Hives

by Suda

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03:05
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07:35

about

It won't have gone unnoticed that, in terms of output, it's been a quiet few years for Suda. Hives marks his first full solo release since the sparse yet hectic dancefloor impact of Pleasure Flood / Abondance in 2014. Over the last two years, Hives has been painstakingly carved out of a strange and contradictory mindset.

Suda approaches music projects in the same way that some people approach video games. There is an objective, a challenge to be overcome that requires relentless self-improvement, self-adjustment and trial and error. At the same time, it is a hedonistic, serotonin-inducing escape. You are devoting your time to a task that relinquishes the drudgery of everyday routine and logic, with no typically productive 'goal' in sight. In short, Suda is an artist who is as likely to sit down and make a club track as he is to meticulously and pointlessly transcribe Golden Brown by The Stranglers note for MIDI note, or attempt to build his own version of the audio illusion known as the Shepard Tone.

However tempting it is after a period of noticeable artistic development, it would be wrong then to characterise this as Suda's coming of age EP, or 'Her Records growing up'. In a lot of ways, this is precisely the opposite, and all the more freakishly exciting for it.

The best way to approach the EP is to consider the following. In 2009, a scientific study carried out at the University of British Columbia, Vancouver, showed that - aside from your ears - you hear with your skin. The researchers fired bursts of air through tubes, in a way that replicated the airflow from the human mouth created by plosives in the English language. The participants in the study were played recorded words. When accompanied by blasts of air on the neck, ankle or hand, the accuracy of the participants in interpreting these words increased by 20%. Listening to Hives is not intended to be a cerebral exercise, it seeks to elicit a response from your skin and body as much as your ears and mind.

Inner Monologue begins the EP with the sound of an otherworldly, machinic structure rising out of the ground, holding out the cruel promise of every sci-fi blockbuster: deeper self- understanding and someone out there to call a friend. You can't help but try to decipher meaning in the pained voice of the vocoder melody, to try to understand what it's telling you, but it keeps getting caught in a percussive vortex and whipped off out of earshot.

Idiopath offers club respite, a place to dance off the self-doubt and anxiety induced by the eerie opener. A floral portamento melody tangles its way around a viciously saturated kick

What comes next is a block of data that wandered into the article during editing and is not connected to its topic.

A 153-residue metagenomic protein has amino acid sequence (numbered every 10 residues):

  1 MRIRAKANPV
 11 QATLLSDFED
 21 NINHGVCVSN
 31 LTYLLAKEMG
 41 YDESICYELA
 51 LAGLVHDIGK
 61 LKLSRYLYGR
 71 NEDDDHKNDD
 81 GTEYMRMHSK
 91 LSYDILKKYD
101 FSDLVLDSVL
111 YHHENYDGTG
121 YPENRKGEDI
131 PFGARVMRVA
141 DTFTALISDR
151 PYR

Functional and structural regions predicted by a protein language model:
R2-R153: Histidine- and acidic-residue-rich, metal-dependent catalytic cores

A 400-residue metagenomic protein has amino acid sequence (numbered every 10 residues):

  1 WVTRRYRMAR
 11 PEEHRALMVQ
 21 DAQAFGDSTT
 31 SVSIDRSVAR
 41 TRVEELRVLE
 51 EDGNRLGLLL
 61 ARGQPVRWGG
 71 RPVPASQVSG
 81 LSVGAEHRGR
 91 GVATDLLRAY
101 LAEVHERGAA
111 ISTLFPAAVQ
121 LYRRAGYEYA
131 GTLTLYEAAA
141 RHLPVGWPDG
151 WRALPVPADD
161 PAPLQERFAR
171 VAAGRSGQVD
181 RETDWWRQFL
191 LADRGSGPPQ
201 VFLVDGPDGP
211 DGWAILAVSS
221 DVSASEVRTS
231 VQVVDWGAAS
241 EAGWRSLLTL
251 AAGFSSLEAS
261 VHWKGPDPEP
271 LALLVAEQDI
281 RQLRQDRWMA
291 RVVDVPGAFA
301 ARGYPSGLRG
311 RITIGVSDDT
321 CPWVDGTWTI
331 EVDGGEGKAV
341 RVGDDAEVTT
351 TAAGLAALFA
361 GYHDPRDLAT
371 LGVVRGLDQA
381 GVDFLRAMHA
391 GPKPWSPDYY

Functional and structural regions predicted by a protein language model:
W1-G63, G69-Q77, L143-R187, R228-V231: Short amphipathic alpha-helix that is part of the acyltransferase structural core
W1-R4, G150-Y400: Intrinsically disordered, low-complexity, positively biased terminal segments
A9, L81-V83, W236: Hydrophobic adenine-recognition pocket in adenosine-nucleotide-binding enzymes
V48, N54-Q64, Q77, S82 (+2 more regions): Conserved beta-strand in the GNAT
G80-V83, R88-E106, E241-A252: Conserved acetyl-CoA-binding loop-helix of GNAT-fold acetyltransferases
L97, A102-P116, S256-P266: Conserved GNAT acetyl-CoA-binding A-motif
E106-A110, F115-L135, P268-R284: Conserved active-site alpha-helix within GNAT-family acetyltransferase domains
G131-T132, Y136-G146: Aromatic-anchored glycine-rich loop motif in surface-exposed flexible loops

and a glowing, almost dubby bass. Cyberpunk pads gradually puncture the calm, until the track pulls up into a heavily processed triplet shakedown.

The Suda stamp flickers through Faced, but in a way you haven't quite heard it before. Rapid exhalations and lilting synths trade places with a chained and mutilated brass band. A cavernous and detailed choral theme ascends, but never quite reaches out and out theological euphoria.

In two-parter Hive / Mind, a harp player attempts to pluck at every mechanoreceptor in your body. The track slips between an ornate orchestral meditation and a metal-grinding crescendo until reaching frantic paroxysm. Eventually you're dragged backwards through an abstract intensification of every harp note in the previous sequence, whilst the opener's pained vocoder returns for a broken yet oddly soothing refrain.

Knotweed crashes the EP back down to earth to pick up and stretch the themes of Faced into a darker, more introspective club/headspace. At the level of sonic frequencies, the track is an enquiry into extremes, channelling equally clamorous energies into glimmering Kantilan keys at the high end and an overdriven rap anthem sub at the business end.

The last act, Inter, is preoccupied with the intensities of a single loop. Stretched, resampled, cut apart and then looped down into a millisecond-long buzz, gradually you're able to piece together the fragments of melody that Suda pulled from sources undisclosed to rebuild into conceptless expression. A sine wave throbs away at levels liable to rearrange your unconscious thought patterns if absorbed via a well calibrated speaker stack.

Suda would like to acknowledge the works of the following artists for their influence and inspiration:

Ekkehard Ehlers, Anna Meredith, Lilja, Scratcha DVA, T-Pain, Dotorado Pro, TCF, Uninamise, Sophia Loizou, MM, Nate Dogg, Drippin, Visionist, Boi-1da, Zora Jones, Kid Antoine, DJ Marfox, Mssingno, Geng, DJ Blizzard, La Chat, Murlo, Busy Signal, CYPHR

credits

released March 10, 2017

All songs written & produced by Suda

Mixed & mastered by Jeremy Cox / www.jeremycox.us

Artwork by Pablo Jones-Soler / www.bradleyandpablo.com

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